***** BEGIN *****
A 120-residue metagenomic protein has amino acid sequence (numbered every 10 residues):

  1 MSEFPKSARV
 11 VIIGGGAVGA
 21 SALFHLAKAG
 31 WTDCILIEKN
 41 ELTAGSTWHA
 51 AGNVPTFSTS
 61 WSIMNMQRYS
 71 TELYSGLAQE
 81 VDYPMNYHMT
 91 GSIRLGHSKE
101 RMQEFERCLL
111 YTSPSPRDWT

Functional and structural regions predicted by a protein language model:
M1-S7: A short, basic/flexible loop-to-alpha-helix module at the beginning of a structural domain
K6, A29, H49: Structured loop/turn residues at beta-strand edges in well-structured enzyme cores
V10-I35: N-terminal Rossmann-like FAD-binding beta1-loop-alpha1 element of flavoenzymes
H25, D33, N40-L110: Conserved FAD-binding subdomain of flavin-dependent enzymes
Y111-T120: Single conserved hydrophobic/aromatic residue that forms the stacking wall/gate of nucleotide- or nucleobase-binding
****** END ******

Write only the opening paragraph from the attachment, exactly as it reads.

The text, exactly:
A 120-residue metagenomic protein has amino acid sequence (numbered every 10 residues):